On the other hand, this also is true. A system 100% secure is unusable. If you want to use it, there will be some level in vulnerability. Much of security is finding the right balance between security and ease of use. If you aren’t a target, the basis will do. If you are a target, the basics won’t even come close.

NZ Willy

I cater for today’s formidable password requirements by keystroking a little picture or pattern on my keyboard. I have absolutely no idea what my own passwords are, but my fingers have no trouble keying them in.

Gunga Din

If you’re reluctant to change your password(s) because you don’t want to have to remember a brand new one, make a strong basic one that you can remember then periodically change one or two of the numbers or special characters by advancing through the top row of your keyboard.

RC

” … Planet3.0 has had repeated hack attempts this week … ”
Your pal Frank Swifthack is vacationing in Drogobych and ran out of things to do?

“If your password has been around for more than a year. Change. it. now. ”
Dumb question:
If someone tries to attack me tomorrow, why would it be harder for them if I have a new password that I just created last week instead of one I created a year ago? Is there anything inherent about changing a password regularly that increases the security of the password?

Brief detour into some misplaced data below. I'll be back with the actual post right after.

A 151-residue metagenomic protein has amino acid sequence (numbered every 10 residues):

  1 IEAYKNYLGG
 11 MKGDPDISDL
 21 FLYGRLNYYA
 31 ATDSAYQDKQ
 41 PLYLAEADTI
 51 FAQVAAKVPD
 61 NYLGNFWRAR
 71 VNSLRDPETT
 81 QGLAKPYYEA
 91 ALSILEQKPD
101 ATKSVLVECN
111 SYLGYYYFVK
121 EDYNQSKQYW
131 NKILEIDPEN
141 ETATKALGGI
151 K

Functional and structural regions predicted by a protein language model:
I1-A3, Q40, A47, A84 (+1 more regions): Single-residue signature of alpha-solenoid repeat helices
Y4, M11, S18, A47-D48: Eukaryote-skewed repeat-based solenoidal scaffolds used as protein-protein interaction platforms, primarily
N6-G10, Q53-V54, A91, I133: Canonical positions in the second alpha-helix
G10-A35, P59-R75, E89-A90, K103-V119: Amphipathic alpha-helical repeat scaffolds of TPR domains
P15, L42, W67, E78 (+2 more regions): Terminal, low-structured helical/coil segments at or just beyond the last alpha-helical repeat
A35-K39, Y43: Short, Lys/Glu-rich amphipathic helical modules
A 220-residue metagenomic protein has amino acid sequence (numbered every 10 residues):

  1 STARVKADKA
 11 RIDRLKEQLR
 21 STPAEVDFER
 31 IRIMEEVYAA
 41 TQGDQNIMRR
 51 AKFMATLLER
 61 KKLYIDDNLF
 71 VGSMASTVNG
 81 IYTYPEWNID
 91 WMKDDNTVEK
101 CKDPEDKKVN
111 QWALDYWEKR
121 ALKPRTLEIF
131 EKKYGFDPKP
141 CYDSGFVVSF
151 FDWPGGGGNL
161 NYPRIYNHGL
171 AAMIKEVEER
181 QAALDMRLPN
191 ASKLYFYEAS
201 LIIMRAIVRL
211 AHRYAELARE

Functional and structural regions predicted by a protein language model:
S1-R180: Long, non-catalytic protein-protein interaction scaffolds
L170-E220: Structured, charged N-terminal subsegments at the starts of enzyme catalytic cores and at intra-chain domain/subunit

On the other side of the coin, I know for a fact that changing a password regularly can significantly decrease the security of the password. It is much harder to remember a multitude of passwords that are regularly changing, resulting in people writing them down and leaving the information lying about. Or, more likely, they just make the passwords super easy. The prior company I worked at required us to change passwords every 90 days. It was such a royal pain in the neck that many people just threw up their hands and started using obvious passwords — you know, the old ‘password1’ then 90 days later ‘password2’ and so on.
Am I missing something? If I have a good, strong password set up is there some reason that I should change it on a regular basis?

kadaka (KD Knoebel)

Gee, and here I thought the modern way of making nigh-unbreakable passwords was to just “spk n txt”. You can alternate caps in place of spaces:
OMG4srUcnSCRWmyS2!
See, easy to remember, virtually unbreakable, practically unreadable…

John A